Second revised edition. Translated with an introduction and notes by Bryan D. Mangrum and Giuseppe Scavizzi.
From its earliest history the Church harboured a sometimes intense hostility to religious imagery. Controversy over images could erupt into violence as it did during the long period of iconoclasm in Byzantium. The issue again surfaced violently in the first half of the sixteenth century when several prominent Reformers – including Zwingli and Calvin – vigorously attacked the traditional use of images. The debate was launched by a short tract, On the Removal of Images, written in 1522 by Andreas Karlstadt. In strident tones, Karlstadt formulated the basic arguments against images which were to echo down through the century in many Protestant polemics: images were prohibited by Scripture, they fostered superstition, and they bound simple folk to a pointless faith in the mediatory powers of the saints and the Holy Virgin. In the same year, 1522, two of the most prominent Catholic theologians sprang to the defence of tradition. Hieronymus Emser, in a treatise entitled That One Should Not Remove Images of Saints from the Churches, responded directly, point by point, to Karlstadt. Johann Eck, in On Not Removing Images of Christ and the Saints, responded to the Protestant challenge by reviewing more broadly the history of Catholic usage. For Emser and Eck, images provided a useful means of instruction, they were helpful in promoting devotion, and they were, above all, sanctified by traditions which could be traced back to Christ and Apostolic times. These three treatises (which are translated here for the first time into English) established the terms of reference for one of the most important debates of the Reformation, one that was accompanied in many parts of Europe and England by the violent destruction of images.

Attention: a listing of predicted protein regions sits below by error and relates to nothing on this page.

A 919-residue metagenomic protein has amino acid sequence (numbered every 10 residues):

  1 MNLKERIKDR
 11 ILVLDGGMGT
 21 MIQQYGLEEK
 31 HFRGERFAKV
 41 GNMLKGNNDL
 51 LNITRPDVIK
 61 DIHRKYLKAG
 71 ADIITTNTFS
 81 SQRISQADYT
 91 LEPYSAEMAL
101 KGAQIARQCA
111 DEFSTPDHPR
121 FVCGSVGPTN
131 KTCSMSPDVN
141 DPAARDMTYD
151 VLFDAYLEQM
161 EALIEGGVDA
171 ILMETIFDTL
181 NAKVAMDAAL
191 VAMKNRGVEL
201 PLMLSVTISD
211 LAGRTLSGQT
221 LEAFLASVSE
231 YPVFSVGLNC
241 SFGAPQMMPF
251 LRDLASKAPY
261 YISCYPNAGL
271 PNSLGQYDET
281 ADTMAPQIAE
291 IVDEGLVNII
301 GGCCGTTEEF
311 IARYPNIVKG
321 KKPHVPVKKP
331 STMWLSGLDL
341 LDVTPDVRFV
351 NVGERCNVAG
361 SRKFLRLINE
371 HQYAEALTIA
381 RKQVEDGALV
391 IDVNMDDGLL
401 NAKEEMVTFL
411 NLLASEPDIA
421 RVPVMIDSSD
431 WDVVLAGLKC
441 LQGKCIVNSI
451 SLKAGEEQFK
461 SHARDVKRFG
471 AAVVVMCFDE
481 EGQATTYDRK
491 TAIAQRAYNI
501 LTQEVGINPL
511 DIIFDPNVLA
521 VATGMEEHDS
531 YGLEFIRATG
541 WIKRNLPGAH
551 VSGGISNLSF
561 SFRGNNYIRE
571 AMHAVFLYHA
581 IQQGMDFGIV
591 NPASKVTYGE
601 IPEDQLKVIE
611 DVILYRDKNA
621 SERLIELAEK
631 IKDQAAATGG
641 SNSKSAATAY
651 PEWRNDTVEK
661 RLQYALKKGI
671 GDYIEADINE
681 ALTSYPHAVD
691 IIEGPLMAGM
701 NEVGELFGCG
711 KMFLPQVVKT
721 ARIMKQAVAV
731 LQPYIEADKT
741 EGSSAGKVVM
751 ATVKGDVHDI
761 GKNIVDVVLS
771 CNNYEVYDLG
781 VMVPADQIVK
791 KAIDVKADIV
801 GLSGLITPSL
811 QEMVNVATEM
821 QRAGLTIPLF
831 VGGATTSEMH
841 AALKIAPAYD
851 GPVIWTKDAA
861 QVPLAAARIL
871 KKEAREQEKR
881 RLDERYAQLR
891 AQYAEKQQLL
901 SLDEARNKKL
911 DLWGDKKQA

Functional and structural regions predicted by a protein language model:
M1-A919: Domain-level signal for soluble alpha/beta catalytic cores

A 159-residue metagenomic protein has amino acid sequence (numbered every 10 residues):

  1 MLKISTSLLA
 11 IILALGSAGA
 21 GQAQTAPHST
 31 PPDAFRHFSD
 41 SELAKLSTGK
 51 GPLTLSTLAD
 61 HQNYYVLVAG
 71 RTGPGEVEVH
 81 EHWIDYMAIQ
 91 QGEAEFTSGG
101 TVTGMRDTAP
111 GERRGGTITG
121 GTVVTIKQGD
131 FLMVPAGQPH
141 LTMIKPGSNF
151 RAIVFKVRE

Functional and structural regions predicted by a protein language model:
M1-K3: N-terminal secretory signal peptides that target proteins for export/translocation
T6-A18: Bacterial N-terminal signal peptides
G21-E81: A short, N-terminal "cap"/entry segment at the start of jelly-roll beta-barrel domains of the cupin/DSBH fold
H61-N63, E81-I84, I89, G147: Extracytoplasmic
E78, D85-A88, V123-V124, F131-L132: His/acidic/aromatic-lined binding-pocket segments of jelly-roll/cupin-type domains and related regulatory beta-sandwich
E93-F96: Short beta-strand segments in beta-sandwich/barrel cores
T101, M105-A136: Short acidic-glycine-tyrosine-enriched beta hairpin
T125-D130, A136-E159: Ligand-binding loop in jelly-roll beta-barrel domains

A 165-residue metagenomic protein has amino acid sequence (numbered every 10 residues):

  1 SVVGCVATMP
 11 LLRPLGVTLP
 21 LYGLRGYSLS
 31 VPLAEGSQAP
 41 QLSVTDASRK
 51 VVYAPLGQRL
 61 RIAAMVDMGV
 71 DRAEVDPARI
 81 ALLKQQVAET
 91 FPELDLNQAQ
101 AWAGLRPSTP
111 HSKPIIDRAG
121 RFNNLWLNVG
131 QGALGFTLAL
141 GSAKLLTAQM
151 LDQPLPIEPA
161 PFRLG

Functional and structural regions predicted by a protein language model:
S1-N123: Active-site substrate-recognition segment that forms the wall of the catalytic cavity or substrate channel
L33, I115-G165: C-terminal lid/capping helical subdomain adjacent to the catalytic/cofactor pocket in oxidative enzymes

Giuseppe Scavizzi taught art history at Scarborough College, University of Toronto, from which he is now retired. He is currently working on a comprehensive history of the sixteenth-century controversy between Protestants and Catholics on the use of religious art.
Bryan D. Mangrum is now retired from the Department of Art and Art History at McMaster University, where he taught from 1964. At present he is engaged in preparing a translation of the Rationale Divinorum Officiorum by William Durandus.
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